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Gorillas in Our Midst

Instinct battles good sense.

by Susan Ellis

fter seeing Instinct, one can hardly blame its star Anthony Hopkins for wanting to give up acting for good. It's not that he doesn't get to have fun. He runs, he holds a baby gorilla (so cute and fuzzy!), and, in a climactic scene, he puts co-star Cuba Gooding Jr. in a headlock and squeezes and squeezes. But the result of all this activity has got to be frustrating for Hopkins. Think of Gloria Swanson and her "It's the pictures that got small" line. For in the end, as the camera flies over the lush jungles of Africa, it becomes stunningly clear that this movie lacks any grace or any art, despite its lofty intentions.

Hopkins plays Dr. Ethan Powell, a noted primatologist who went missing for two years while studying gorillas in Rwanda. When he turns up, it's as a mute and a killer of two men. Back in the States, he's put in a decrepit prison for the criminally insane called Harmony Bay. There he meets Theo Caulder (Gooding Jr.), a hot-shot psychiatrist who sees Powell as his meal ticket.

Once Dr. Powell stops trying to stab Dr. Caulder with a pencil, things start rolling. Powell speaks, and he speaks of his years in Rwanda and of the gorilla family that slowly began to accept him as one of their own. Though the two doctors struggle for control (which is pretty much a moot point after the headlock incident), Caulder gets sucked in by his patient and the larger message he delivers.

It's that larger message that spoils the movie. Presumably, it's a noble message, one about the state of man and the confines of civilization. Yet, coupled with the film's actions and outcome, the message ultimately is full of holes and a bit disconcerting.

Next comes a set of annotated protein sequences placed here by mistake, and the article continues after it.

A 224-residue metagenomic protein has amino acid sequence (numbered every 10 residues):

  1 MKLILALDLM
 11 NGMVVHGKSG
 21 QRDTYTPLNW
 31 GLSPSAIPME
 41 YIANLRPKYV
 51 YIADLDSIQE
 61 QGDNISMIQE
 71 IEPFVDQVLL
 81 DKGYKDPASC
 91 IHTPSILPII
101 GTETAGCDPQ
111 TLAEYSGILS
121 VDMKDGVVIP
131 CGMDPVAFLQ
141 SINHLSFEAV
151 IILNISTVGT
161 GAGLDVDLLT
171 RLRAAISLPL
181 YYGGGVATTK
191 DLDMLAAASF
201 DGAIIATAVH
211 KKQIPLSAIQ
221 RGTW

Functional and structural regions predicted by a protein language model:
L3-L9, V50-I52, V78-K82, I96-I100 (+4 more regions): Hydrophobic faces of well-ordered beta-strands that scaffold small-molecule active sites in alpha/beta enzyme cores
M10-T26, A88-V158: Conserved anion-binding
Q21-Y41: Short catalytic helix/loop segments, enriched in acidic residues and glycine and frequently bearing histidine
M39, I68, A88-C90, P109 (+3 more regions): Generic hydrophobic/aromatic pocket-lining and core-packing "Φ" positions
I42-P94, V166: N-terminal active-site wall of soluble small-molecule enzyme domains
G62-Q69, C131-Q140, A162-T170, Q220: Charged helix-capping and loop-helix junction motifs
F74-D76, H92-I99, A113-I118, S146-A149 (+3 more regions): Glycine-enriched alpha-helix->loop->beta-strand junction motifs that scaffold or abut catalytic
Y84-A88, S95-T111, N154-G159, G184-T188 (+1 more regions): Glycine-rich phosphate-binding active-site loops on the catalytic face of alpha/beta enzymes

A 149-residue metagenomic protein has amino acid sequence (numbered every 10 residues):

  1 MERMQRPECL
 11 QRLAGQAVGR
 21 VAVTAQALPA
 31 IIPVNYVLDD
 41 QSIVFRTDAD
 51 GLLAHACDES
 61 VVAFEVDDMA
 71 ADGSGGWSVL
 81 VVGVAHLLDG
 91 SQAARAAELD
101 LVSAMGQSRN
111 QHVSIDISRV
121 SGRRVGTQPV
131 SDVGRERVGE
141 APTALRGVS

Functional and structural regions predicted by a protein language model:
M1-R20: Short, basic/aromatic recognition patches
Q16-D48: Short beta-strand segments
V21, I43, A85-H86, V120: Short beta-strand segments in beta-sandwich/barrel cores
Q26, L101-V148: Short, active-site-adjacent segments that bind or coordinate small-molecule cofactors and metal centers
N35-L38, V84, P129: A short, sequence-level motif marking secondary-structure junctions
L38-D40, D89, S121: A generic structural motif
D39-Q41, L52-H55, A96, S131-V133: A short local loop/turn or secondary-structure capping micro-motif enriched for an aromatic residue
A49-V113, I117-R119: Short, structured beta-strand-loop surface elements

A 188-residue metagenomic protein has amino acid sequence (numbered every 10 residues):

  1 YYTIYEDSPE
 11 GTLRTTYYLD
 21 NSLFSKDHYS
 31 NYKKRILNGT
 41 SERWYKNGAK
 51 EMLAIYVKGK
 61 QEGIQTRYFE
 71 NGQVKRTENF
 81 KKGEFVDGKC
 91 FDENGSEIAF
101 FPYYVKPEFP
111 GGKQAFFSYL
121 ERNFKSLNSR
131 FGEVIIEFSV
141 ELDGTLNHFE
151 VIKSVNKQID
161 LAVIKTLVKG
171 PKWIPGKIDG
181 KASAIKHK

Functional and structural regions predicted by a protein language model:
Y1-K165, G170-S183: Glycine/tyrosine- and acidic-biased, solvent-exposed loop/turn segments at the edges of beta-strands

Powell is the "unbridled man," as noted by Caulder's advisor (a small part played by Donald Sutherland). He achieved a natural state by becoming one with the gorillas, animals that live unselfishly. Powell prattles on about "takers," every man, woman, and child who likes the comfort of cars and air-conditioning and the like. He bellows, too, about "freedom" and "control," insisting that the guards who jerk him around by his shackles only think they've got them, when he knows it's only those who live in a pure state of mind, like the gorillas and his fellow mental patients, who have both in spades. (Insert primal scream here.)

When Caulder finally comes to his senses, he says, "You taught me to live outside of the game. You taught me how to live." (Insert gag sound here.)

Instinct is "suggested" by Daniel Quinn's novel Ishmael, with a screenplay by Gerald DiPego and directed by Jon Turteltaub. Suggested is the key word here, since it would be nice to know on whom exactly to pin the blame. Whoever it was seems to have gone to one too many Promise Keepers meetings.

For one thing, Powell is not the natural man. If he were, he wouldn't have spent two years with the gorillas, as depicted in the film, fully dressed. He would have been shown prancing about half-naked with a woman half-naked and a child wholly naked. Nor would he have abandoned the wife and child he has in the States. Maura Tierney has a small role as his daughter, the sole woman in the film, but she's beside the point. Powell sputters whenever she's brought up, and then the matter is conveniently taken care of. He is, instead, a man just waiting to spout off self-righteously about the ills of man, while being the paternalistic caretaker who, at the same time, takes no responsibility for his actions.

That the film parallels the plight of the gorillas with that of the mentally ill is troubling. Instinct deals with these issues with a broad, vague stroke that is random and misguided. And while the filmmakers work to build admiration for this one true man, they seem to forget that their hero did kill two people in a fit of vengeance.

They also seem to have been missing common sense, not to mention a basic instinct, for good filmmaking.


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